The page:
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Shropshire, England

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Bridgnorth, Shropshire, England

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... the blackberry; our American cousins, Wieser, who fat juicier wide -a-Wake than we are in a g ood many points, do so,. aid' have their named varieties—Lawsons, Kittatinnies, Wilson Juniors, and so forth, and byshould not we ? A well-made blackberry pudding ...

FOR THE LITTLE MLKS

... as much blackberry pie as I want. Don't you have as much now as you want ? You always share with us. Yes, mother, I have one piece, somethaes tiro pieces, but I want a whole one, and whom I get to be a man I mesa to have a whale blackberry pie. Well ...

SHROPSHIRR AND WEST-MIDLAND To CLEAN Bias ORN ENT& —Msg. AGRICULTURAL SOCIETY. that have not been gilt or ..

... should be eaten cold. assistance, and might have been an eye-witness of BLACKBERRY JELLY.—Put ten pounds of the tragedy which was destined to follow, had left -- ripe blackberries into a covered jar, and pet the jar into a gentle oven till the fruit is ...

LARGE WORCESTERSHIRE

... LARGE WORCESTERSHIRE CONSIGNMENTS. The demand for blackberries is very large this year. The fruit is later than usual owing to the weather, but heav y consignments are being sent three or four evening's a week from Bewdley, Stourport, and other Worcestershire ...

(Ti k amtimiel.)

... put un brandy papers and tie down. This jelly should be quite fi rm. The blackberries may be simmered on the tire till soft ; but the oven extracts the juice bent, Blackberries make one of the moet wholesome preserves that can be made. Senna Trier.—Take ...

WANTID

... of DAMSONS. Blackberries, Apples, Pears; also good wired Rabbits. Beet market prices given.—Sots addrms : Bid. Gough, Whitburo Street, Bridgnortk. IVANT EDto pourchase any quantity of DAMSONS ; V also good quality Apple', Pears. Blackberries. and Crabe ...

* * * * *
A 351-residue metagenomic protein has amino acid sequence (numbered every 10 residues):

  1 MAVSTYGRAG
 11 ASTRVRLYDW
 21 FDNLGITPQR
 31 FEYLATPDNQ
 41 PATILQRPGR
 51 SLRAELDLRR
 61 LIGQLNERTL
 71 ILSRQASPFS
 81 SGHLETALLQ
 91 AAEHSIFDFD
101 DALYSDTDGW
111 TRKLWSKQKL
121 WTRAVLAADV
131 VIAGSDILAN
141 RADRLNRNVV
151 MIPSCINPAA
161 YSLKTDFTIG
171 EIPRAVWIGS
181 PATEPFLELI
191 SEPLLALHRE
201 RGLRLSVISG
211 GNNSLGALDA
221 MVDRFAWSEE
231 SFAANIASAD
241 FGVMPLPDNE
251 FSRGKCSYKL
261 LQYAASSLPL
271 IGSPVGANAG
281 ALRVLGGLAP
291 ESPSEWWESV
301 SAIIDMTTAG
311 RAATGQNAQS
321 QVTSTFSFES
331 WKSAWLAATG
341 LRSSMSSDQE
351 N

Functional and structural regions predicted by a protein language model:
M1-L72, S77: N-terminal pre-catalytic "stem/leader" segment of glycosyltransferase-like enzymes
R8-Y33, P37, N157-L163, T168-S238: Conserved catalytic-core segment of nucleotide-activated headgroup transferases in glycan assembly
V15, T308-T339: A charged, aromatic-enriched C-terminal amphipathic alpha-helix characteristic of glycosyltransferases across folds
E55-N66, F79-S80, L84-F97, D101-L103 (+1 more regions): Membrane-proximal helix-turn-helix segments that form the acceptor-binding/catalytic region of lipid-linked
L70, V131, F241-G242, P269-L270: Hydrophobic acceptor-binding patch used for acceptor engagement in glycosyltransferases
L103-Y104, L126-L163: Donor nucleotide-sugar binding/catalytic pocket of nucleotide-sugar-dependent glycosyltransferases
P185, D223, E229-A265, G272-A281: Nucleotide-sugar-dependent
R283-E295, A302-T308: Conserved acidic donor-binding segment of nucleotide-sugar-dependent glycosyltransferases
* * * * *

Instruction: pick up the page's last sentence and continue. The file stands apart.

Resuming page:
who knew the fessieg of Yr ea well as • muskies his game. obeyed at oath. Was 11 Faye fedi

... Mopped to eat blackberries, thsegle she. Be met be very hungry. Young ma. 1 say—young mu V' The stranger stetted. I beg your pardon, said he. Am I trespassing?*' No, said Petty, It isn't that. Any one is welcome to the wild blackberries. But—you seem ...

A CHILD FOUND BURIED ALIVE

... received information from Wm. Evans, of 1-42, F.irk-lane West, Tipton, to the effect that while he and other boys were blackberrying on the Wren's Nest Hill, in the parish of Sedgley, about 12.30, they heard a child crying, and found an infant buried in ...

CHAPTER VI

... wan in Surrey and this within an hour's walk northward of Canonbury. The ground was undulating, clad with ferns, ragged blackberry bushes and holly trees, and there we-e troden paths, crossing it here and there, the very paths, so it seemed, that he had ...

THE BRIDGNORTH.JOURNAL---SATURDAY. SEPTEMBER 21, 1889,

... tins day teatensiayl, and will he happy to meet afterwards any friend., who may wish to attend at An estimable fruit is the blackberry of the hedge- Welverhampton. The H. retool Diocesan Conference rows. and we see no reason why its ram , .lings shoul happens ...

The John Mal is authorised to state that the deanery of Norwich has been eon/erred on Dr. Goniburn. In the

... abundant—a dramsteno, which is said to indicate ao early and severe winter. It is estimated that the crop of dried apples, blackberries, and other fruit, which will be shinned from North Carolina during the present season, will amount to r ore than 1,000 ...

THE BRIDGNORTH JOURNAL-SATURDit

... jelly. When, told, c ut t his up in blackberry cordial. Allow a pound of granulated or views answer a emotion by maim( ill r any fancy shapes . Arrenge lea filea2,dish..and pour loaf sugar for each quart of blackberry mite obtained the above wine-mixture ...